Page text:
Rome, Emigration Museum

This was probably the most interesting thing that I saw in Rome.  Cousin Bonnie, Pete and I peeked in there briefly and I knew that I wanted to come back.


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First the location.  If you are standing in Piazza Venezia looking at the big, white, wedding cake looking building this museum is on the right side at ground level, around from all the steps.  Sort of near a bus stop.  It shares space with another museum so don’t get distracted by the other one and make the mistake of going up stairs.  This is on the ground floor to the left as you walk through the door.  Opening times:  Monday-Thursday 9:30 to 6:30, Friday, Saturday and Sunday, 9:30 to 7:30.  Admission is free.  It is a beautiful, small, new museum.  There is also a small library.  I don’t know how much help it would be to someone searching for information.  And it turns out that many of the pictures donated came from The Catholic University in Washington DC.


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It is completely in Italian.  It would be interesting for a quick walk through if you don’t know Italian but knowing the language helps a lot.  And this is what I learned on my second visit.

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There were a lot of immigrants from Italy to all parts of the world.  Many of these parts of the world sent propaganda to try to entice the immigrants to their country.  People were needed to build and labor and help develop many countries.  And America printed up it’s fair share of propaganda.  Could it be that the idea of everything is bigger in America might have come from cards like these?


I mistakenly thought that since communication was not as advanced as it is today that many of the immigrants did not have much information about where they were going to.  Wrong!  The Italian government printed up books to help them.  Titles like “Moving to Argentina”,  “Moving to Canada” .   There were planning calendars for immigration.  And all this was in the early 1900s.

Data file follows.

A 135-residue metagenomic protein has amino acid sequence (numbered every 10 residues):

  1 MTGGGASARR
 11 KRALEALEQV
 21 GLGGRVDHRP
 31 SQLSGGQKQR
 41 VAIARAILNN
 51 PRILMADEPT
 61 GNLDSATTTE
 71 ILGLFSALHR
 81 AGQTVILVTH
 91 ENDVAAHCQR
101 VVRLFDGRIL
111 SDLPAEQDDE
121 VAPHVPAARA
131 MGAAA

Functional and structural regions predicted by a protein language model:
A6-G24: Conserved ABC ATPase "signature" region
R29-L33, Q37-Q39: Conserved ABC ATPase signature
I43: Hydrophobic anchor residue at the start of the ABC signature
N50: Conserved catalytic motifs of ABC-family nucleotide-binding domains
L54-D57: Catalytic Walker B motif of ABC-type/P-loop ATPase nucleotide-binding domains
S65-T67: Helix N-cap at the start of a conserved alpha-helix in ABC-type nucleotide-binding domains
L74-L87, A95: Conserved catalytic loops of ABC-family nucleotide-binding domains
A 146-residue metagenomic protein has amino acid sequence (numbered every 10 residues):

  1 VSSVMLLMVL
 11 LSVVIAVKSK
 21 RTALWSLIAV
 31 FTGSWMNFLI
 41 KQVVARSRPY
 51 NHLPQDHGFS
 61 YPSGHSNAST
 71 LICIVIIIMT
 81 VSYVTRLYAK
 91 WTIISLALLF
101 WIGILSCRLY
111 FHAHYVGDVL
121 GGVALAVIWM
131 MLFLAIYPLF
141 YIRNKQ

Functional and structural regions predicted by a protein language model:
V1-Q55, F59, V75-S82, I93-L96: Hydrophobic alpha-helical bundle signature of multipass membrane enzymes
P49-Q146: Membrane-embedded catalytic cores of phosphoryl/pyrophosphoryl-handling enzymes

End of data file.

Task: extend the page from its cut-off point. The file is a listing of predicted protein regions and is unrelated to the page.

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There were hostels/dorms near the ports for people to stay in before boarding their ship.


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Once on board the menus were not bad.  This is for third class.


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The best was this wallet.  I have  this same wallet that was my grandfather’s.


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Seeing all of this reminded me that I am only here today because my grandparents choose to leave Italy.  For my grandfather, growing up and living in the southern part of Italy was not an easy life.  He made his choice (or it was made for him) at the age of 12 when he went to sea as a merchant marine.  He worked hard all his life.  My grandmother did too, sacrificing her family ties and her opera career to follow her heart and husband to America.  I am so lucky to benefit from their choices, their hard work and their sacrifices.  And I am very proud that I chose to come back to Italy to live.  My contribution is to share this country that I love with all my family and friends who come to visit.  And we are doing our best to support the Italian economy.

August, 2015  Please make sure to read the helpful comment (below) that a reader has posted about his visit to the museum in 2015.

A link to the museum



  1. Dimitri Russo

    I returned home (Belgium) after 4 days visiting Rome. I took pictures of the wedding cake building when I next decided to take a walk of the right side of it. I hadn’t seen it yet but when I took out my streetplan of Rome, the paper fell out of my hands in the direction of the building and then I saw it. I even doubted whether I would go inside but I’m happy I’m did. I had goosebumps all over my body when I saw the pictures and read the stories. Now I understand more of the history of my grandparents and that, thanks by their choices , I now have a good life. Now in 2015, along the italian text, the stories are translated in English. With regards,

  2. Thank you so much for reading my blog and for this helpful comment. I will make a note of in the body of the post.

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